The author, a former Porsche test and racing engineer, takes you through the beginnings of the 917 program, up on through to when the car was no longer competitive—just seven years later, an eternity in top-level motorsports. The author leaves no stone unturned: there are memos, factory blueprints, documents, notes, hundreds of photographs of the cars developed, built, and raced. Pretty pictures would be nothing without the words to back them up, and Naher reminisces with designers, mechanics, and drivers to round out the story. Also included is an extensive appendix about each particular chassis, its history, and what happened to it.

This is a beautiful assembled, but heavy book. If you’re into the 917, however, you surely can’t do better.


The book: Professor Porsche’s Wars: The Secret Life of Legendary Engineer Ferdinand Porsche Who Armed Two Belligerents Through Four Decades
Author: Karl Ludvigsen
Publisher: Pen and Sward
Pages: 296

Many know Professor Ferdinand Porsche as a brilliant automotive engineer and the founder of sports car company that continues to bear his name. Without him and his talents, it’s unlikely Volkswagen or Porsche would exist today. While most know that he was also the primary architect of the Beetle and Auto Union Grand Prix cars, far fewer know that Porsche was an influential contributor to the war efforts of Austria and Germany during the World Wars.

From aircraft engines to amphibious cars and the V-1 “flying bomb”, on the surface these morbid accomplishment might be damning. But according to scholarly author and Porsche expert Karl Ludvigsen, the man whom the Nazi’s called, “Great German Engineer” was a much more complicated man. Porsche saw himself as an inventor first, one only interested in fathering his designs. In his mind, who he worked for was as unimportant to him as the question of whether the projects were of a civilian or military nature. Who paid was not part of the equation—Porsche might have even worked for Stalin had it not been for the language barrier.

In Professor Porsche’s Wars, Ludvigsen paints a picture of a talented man who often found himself engineering for the wrong side during a very interesting time in history, from an engineering perspective. From a human perspective, the results were horrific. Recommended for both history and Porsche fans.

Main Image source: supercars.net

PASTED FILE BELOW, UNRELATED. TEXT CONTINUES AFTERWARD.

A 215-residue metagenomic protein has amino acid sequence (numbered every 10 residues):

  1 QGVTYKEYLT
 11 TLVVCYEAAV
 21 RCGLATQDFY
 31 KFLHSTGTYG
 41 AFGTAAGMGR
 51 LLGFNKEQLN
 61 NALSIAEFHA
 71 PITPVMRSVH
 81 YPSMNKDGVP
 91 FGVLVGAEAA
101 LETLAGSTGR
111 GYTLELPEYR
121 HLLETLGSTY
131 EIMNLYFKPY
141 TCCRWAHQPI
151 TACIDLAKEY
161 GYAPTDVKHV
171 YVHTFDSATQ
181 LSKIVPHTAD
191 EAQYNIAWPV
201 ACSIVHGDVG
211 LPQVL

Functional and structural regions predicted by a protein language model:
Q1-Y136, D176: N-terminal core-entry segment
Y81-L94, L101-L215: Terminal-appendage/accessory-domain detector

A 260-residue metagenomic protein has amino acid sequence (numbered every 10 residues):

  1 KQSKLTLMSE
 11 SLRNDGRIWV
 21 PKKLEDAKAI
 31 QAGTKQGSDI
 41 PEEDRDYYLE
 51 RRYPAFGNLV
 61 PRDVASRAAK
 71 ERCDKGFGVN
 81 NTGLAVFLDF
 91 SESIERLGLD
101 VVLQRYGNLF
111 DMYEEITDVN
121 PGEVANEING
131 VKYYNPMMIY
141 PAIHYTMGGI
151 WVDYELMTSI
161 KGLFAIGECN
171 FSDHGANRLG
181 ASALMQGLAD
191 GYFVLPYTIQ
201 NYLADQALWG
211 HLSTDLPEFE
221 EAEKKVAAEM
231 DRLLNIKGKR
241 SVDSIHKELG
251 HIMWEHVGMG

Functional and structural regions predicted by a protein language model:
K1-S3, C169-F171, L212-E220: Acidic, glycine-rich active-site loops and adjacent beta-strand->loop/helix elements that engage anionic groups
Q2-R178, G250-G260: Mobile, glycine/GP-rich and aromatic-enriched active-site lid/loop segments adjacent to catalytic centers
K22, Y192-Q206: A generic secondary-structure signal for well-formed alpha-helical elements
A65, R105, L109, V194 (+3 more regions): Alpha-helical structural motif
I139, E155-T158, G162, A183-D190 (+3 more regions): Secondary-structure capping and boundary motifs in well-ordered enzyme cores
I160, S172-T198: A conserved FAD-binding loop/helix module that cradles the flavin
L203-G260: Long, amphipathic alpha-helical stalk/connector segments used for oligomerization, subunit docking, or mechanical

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3 Comments on "These 5 Books Belong On Every Porsche Enthusiast’s Shelf"

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Rudolf Wesseln
Rudolf Wesseln

And how about “Sporterfolge” by Publisher CorsaResearch and Tony Adriaensens?
http://www.corsaresearch.com/sporterfolge.html

[i]Titled ‘SportErfolge’, this magnificent photo-essay covers a part of the rich racing and rallying history of the Porsches from as early as 1951 when the Austrian-built Gmünd 356 challenged the early post-war racing scene. From there it goes all the way up to 1963 when the rare flat-eights showed great potential at the Targa Florio, Nürburgring and Le Mans. In between are many events, national and international, that slowly but surely put Porsche on pole position among the world’s finest competition cars.[/i]

Francois Bozonnet
Francois Bozonnet

you can also read the biography of Hans Mezger, “Porsche and me”. it’s a great history from the inside of the motorsport department with a lot of information, and also because Mezger is one of the genius of the Porsche factory…(maybe “the Genius”)..

Guitar Slinger
Guitar Slinger
Add to the above ; ” Porsche ; The Rally Story ” Laurence Meredith – [ Veloce ] The only book devoted to Porsche’s official and ‘ unofficial ‘ rally efforts from the beginnings of the company and right up to the early days of the R-GT era and including Paris – Dakar . —————— ” Porsche ; Origin of the Species ” Karl Ludvigsen – [ Bentley Publishing ] One of the best books ever written on Porsche’s origins and evolution during the early years of its development … all beautifully and intelligently wrapped around the history and mild… Read more »